Wednesday, September 28, 2011

2 Samuel 24: Costly Sacrifice

2 Samuel 24 lays the groundwork for the building of the temple. David takes a census of Israel with the wrong heart. Even Joab knows that David's command is sinful. [Note: If a deceitful murderer says you are wrong, perhaps you should listen!] God sends a pestilence through Israel as punishment, and relents when the destroying angel comes to Jerusalem. The 1 Chronicles 21 account allows your mind's eye to envision the terror.
    And God sent the angel to Jerusalem to destroy it, but as he was about to destroy it, the LORD saw, and he relented from the calamity. And he said to the angel who was working destruction, “It is enough; now stay your hand.” And the angel of the LORD was standing by the threshing floor of Ornan the Jebusite. And David lifted his eyes and saw the angel of the LORD standing between earth and heaven, and in his hand a drawn sword stretched out over Jerusalem. Then David and the elders, clothed in sackcloth, fell upon their faces...Now Ornan was threshing wheat. He turned and saw the angel, and his four sons who were with him hid themselves...And David built there an altar to the LORD and presented burnt offerings and peace offerings and called on the LORD, and the LORD answered him with fire from heaven upon the altar of burnt offering. Then the LORD commanded the angel, and he put his sword back into its sheath. (1 Chronicles 21:15-16,20,26-27 ESV)
David goes to build an alter on this land at Gad's direction and offers to buy it from Ornan (Araunah). Ornan is willing to quickly give it to David, but David insists on paying for the land saying:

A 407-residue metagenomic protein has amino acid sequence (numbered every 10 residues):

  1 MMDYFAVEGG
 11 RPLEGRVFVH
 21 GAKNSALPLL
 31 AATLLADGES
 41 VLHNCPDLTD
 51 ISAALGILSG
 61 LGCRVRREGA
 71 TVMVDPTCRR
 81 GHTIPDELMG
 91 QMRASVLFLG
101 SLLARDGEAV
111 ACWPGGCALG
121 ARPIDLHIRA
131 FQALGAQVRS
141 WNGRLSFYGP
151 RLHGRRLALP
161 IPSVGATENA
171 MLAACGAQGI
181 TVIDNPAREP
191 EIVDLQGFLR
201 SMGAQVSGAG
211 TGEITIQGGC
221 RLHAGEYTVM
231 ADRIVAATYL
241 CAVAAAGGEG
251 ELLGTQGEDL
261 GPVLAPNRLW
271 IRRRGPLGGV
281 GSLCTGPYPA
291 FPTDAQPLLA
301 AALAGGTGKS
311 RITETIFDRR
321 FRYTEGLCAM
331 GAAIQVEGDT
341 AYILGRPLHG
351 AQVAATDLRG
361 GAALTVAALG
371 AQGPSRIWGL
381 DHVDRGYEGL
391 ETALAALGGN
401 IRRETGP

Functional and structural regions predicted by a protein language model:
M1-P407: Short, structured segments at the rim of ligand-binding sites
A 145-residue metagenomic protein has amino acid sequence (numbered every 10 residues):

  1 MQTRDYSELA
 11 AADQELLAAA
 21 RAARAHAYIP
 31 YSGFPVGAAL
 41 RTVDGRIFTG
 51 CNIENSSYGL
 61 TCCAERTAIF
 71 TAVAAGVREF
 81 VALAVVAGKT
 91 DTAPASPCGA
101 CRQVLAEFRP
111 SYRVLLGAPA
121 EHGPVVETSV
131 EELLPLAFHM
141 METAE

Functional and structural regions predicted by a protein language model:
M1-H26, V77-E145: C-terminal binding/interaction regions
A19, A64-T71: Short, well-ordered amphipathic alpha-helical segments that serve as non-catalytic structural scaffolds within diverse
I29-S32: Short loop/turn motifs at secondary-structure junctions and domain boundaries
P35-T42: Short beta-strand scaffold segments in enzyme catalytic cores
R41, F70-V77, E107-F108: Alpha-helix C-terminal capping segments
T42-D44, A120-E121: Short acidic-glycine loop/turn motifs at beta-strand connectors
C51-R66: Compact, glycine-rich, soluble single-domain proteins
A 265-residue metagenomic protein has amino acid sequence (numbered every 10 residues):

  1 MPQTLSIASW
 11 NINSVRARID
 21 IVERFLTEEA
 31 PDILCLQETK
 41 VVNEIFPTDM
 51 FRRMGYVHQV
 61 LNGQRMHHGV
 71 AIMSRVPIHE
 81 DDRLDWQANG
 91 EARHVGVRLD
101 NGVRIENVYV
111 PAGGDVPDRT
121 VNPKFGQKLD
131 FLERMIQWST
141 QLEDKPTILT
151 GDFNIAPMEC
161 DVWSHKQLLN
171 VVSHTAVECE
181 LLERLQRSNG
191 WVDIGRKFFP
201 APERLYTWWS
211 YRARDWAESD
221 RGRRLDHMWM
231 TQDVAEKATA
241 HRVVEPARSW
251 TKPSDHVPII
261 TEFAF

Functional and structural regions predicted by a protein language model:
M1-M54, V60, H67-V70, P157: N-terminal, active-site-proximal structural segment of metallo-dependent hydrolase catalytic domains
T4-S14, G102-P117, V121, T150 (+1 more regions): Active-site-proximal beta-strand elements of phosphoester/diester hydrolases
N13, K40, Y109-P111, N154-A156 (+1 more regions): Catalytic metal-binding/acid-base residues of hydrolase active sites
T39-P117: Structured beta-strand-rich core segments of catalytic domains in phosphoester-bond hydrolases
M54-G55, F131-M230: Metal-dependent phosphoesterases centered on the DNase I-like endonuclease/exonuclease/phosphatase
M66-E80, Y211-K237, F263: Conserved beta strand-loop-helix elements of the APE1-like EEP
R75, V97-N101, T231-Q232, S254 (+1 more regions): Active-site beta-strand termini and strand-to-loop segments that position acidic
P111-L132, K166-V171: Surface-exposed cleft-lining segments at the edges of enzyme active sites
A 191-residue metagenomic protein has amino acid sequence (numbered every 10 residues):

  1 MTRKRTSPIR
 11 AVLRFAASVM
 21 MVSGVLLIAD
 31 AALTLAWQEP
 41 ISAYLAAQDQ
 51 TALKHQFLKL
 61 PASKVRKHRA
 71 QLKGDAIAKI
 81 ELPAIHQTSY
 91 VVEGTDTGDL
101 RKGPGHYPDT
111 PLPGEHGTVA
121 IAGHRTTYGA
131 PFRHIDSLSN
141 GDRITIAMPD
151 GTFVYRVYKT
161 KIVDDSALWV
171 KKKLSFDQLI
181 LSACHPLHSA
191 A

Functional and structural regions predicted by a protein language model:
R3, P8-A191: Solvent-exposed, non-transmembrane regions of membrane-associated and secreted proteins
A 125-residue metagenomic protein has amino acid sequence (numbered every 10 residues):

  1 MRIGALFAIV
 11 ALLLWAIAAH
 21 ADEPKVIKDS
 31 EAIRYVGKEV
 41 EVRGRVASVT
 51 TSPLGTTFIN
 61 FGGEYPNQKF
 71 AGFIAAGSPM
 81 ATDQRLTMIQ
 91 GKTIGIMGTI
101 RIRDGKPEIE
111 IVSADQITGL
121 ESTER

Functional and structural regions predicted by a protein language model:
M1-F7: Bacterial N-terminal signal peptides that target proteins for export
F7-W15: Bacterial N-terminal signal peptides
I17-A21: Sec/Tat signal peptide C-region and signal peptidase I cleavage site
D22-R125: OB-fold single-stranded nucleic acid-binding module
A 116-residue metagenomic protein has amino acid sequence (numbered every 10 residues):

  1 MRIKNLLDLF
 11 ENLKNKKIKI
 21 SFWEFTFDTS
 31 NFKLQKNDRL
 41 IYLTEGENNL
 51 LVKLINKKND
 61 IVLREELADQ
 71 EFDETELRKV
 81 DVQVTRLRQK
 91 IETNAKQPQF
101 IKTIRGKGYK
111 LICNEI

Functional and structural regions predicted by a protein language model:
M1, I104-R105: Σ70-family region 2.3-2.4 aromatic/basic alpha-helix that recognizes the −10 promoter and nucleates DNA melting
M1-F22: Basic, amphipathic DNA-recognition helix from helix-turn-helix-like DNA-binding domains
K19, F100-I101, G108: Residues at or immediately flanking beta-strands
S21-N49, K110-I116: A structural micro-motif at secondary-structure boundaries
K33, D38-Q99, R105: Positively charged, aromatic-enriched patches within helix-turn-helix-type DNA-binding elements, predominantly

I will not offer burnt offerings to the LORD my God that cost me nothing.
The narrative shows that God ordained this site for the Temple, but other lessons can be coaxed from the text.
  1. Obviously, our offerings to God must cost us something. If we do not sacrifice, it's not an offering. If your heart in giving to church is "I give what I can," then it's not really an offering. Consider Mark 12:41-44.
  2. The offering does not avert disaster. God relents from the pestilence first, then David is called to build an alter and sacrifice to the Lord. After the offering is accepted, the angel sheaths his sword. God demonstrates grace first, David responds to the Word of the Lord in faith, and then David and Jerusalem are saved.
  3. The grace offered to us in salvation through Jesus Christ is not free. It is freely offered, but it cost God dearly--the life of his only begotten Son. It is by the sacrifice of the infinitely worthy that we have hope in having our infinite debt satisfied.

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